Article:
Sunday Type: pointy type

These last couple of weeks I’ve been dreaming of a life-remote control. It need not be particularly high-tech–I just need a big pause button. I’m moving apartments and packing like there’s no tomorrow. Anyway, I’m taking a break from boxes and gum tape, to talk type.

Let’s start by going back in time to the Linotype and Monotype typesetting machines. AceJet has some wonderful scans from The Book of Knowledge; love the “Can do the work of eight men” sub-head accompanying one of the Linotype illustrations. These days it would take eight men just to find the on button. If you ever find yourself complaining that your old laptop is a little on the bulky side, that it won’t fit into one of those fancy Manilla envelopes, then remember the Monotype machine and count your blessings.

monotype machine

From the old to the new: a new web site. At first glance you may mistake it for one of those all to common gallery/showcase sites. However, TypeSites is different in that it provides commentary and a critique of the sites it lists. Typesites is billed as a weekly look at sites that have great typographic design. Kyle has made a fine start. I guess he’s looking for contributors, so if you’d like to help out, let him know.


The next item is via H&FJ. Some weird and wonderful type from American sheet music (1850-1920), currently being exhibited online by Duke University.

lost and saved

A fascinating essay on the esszet (ß) ligature by none other than writer, curator and type historian James Mosley. Esszet or ß–not for the faint-hearted.

esszet or ß

Some experimental bi-directional letterforms from John Caserta. Thanks to Christian for the link.


This lovely video on the magic that is letterpress. Filmed at the even more magical FireFly Press.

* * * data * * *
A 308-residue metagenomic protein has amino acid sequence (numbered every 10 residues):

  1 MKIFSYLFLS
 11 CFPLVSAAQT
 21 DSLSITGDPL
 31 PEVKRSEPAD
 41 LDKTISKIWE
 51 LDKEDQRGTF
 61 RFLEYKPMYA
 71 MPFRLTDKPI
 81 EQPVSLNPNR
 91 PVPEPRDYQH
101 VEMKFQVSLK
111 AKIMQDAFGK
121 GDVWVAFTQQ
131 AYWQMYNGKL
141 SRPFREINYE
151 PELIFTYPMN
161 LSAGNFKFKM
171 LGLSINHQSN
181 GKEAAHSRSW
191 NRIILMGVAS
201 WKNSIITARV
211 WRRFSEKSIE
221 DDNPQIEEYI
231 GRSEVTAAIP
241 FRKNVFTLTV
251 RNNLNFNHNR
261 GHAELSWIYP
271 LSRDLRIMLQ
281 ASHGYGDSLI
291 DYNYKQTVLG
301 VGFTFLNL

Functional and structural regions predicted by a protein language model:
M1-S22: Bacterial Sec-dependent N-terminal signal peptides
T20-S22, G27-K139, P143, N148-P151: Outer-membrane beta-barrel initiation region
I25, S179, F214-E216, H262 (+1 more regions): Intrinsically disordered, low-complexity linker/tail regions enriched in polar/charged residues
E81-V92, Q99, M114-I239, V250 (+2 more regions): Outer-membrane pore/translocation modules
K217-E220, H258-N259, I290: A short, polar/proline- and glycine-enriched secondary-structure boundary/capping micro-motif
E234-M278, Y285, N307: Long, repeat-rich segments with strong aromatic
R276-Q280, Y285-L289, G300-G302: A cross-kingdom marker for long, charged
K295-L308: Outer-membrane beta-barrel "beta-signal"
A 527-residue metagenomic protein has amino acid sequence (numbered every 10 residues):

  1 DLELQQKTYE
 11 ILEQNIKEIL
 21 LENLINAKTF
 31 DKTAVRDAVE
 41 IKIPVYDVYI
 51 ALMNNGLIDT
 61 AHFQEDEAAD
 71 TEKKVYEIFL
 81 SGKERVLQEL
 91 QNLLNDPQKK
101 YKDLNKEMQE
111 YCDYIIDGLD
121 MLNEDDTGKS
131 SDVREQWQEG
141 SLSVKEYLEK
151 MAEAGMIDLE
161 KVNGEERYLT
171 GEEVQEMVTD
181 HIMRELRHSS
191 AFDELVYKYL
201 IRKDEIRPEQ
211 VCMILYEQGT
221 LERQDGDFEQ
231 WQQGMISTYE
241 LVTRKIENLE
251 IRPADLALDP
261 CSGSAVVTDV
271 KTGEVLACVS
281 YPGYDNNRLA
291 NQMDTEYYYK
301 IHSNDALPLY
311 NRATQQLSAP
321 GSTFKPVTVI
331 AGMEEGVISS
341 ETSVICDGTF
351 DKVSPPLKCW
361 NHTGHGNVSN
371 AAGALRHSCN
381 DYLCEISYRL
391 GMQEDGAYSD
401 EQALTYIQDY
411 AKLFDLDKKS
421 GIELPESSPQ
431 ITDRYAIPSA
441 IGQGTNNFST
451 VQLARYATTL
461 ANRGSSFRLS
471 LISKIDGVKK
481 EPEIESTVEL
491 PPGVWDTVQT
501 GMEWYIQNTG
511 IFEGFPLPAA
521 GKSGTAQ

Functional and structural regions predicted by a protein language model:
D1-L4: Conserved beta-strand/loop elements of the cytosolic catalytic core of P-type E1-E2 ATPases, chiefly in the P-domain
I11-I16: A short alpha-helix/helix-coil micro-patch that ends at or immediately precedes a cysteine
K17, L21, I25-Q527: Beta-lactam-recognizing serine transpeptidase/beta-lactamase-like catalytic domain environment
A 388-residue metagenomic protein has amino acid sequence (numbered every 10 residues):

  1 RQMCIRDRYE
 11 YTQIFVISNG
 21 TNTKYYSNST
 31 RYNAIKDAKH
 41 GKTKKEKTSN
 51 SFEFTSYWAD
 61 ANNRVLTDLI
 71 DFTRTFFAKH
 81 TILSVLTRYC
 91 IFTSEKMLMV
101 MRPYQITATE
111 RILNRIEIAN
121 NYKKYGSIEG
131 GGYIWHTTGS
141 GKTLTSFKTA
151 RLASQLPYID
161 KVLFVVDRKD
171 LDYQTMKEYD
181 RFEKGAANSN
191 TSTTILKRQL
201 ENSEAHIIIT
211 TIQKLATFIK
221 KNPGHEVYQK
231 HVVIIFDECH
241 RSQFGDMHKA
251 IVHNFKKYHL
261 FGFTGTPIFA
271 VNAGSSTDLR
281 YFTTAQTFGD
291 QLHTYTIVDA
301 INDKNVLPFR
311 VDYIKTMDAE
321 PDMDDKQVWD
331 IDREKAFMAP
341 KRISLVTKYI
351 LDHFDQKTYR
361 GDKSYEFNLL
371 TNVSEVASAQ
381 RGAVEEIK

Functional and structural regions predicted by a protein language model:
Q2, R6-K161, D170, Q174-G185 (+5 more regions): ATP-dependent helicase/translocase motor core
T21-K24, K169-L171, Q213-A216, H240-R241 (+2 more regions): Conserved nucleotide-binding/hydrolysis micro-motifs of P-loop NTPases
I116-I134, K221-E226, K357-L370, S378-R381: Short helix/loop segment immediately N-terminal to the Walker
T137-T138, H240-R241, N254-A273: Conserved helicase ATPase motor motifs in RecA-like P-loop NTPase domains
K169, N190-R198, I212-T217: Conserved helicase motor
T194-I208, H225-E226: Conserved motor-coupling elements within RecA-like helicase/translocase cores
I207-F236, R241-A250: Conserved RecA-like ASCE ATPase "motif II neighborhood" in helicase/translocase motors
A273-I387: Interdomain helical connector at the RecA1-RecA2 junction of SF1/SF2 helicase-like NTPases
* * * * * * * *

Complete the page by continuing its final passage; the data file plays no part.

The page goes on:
Via How Design.Award-winning Newspaper Designs from Smashing Magazine. Love the left spread text wrap (around the light bulb) from the Danish Politiken newspaper.


Found these beautiful initials drawn by William Morris from the University of Florida Rare Books Collection. For those who’d like to know a little more about this fascinating and talented character, there’s a good chapter on Morris in Simon Loxley’s Type: the secret history of letters (chapter 7).

william morris initials

A great little tool for identifying Serif types. You answer a series of questions relating to the forms of the letters a, b, e, g, y, E, J, K, M, R, U, and W. I was surprised by the accuracy of the results. The ‘application’ searches a database of some 1575 serif families:

serif identification

Free Fonts

Some more free fonts from Smashing Magazine. Here’s Telegrafico an all-caps Geometric Sans (think Futura, Avant Garde, Gotham):

telegrafico free font

The font used for today’s header is Pointy. Designed by James Beardmore. It’s free for non-commercial use, and you can download Pointy here. It certainly made those boxes feel lighter.

pointy free for non-commercial use

Be sure to read the license! Planning to add many more free fonts downloadable from ILT.

Miscellaneous links

The latest incarnation of the popular FireFox browser (3.03b) boasts

New graphics and text rendering architectures in Gecko 1.9 provides rendering improvements in CSS, SVG as well as improved display of fonts with ligatures and complex scripts.–release notes.

Any techies out there who know how they’ve achieved this? Thanks to Dylan B. for first alerting me to this via Twitter. And I’ve just noticed this on the Village type foundry site:

If you purchase a single weight (or more) of any typeface we offer, then return later to buy a family set, we will credit you the amount of the original sale.

A great idea. I’ve been put off buying a single weight because I really wanted the whole family, but couldn’t quite afford it.An interesting Type Specimens Flickr Group.Lots of new iPhone wallpapers.

FontLab Video

Alec Julien’s second Fontlab Studio Video Tutorial on Kerning Classes:

Coming up

An article by US correspondent Alec Julien on small caps; the fourth part in our type terms/type history series (Modern/Didone), an ILT exclusive and lots, lots more.

Help! I need a hand…

I recently noticed that when hovering over links on this site, the hand cursor is not appearing. Well, it appears for a fraction of a second, then vanishes. Any CSS gurus out there who can point me towards a fix?

And finally

A bouncy script to put on smile on your face: Plumero from Umbrella Type, designed by Diego Giaccone and described as informal, fun and spontaneous; and it certainly is–to hell with the baseline:

Plumero script

Have a great Sunday!

previous: Typeface Review: Arnhem

next: Small Caps

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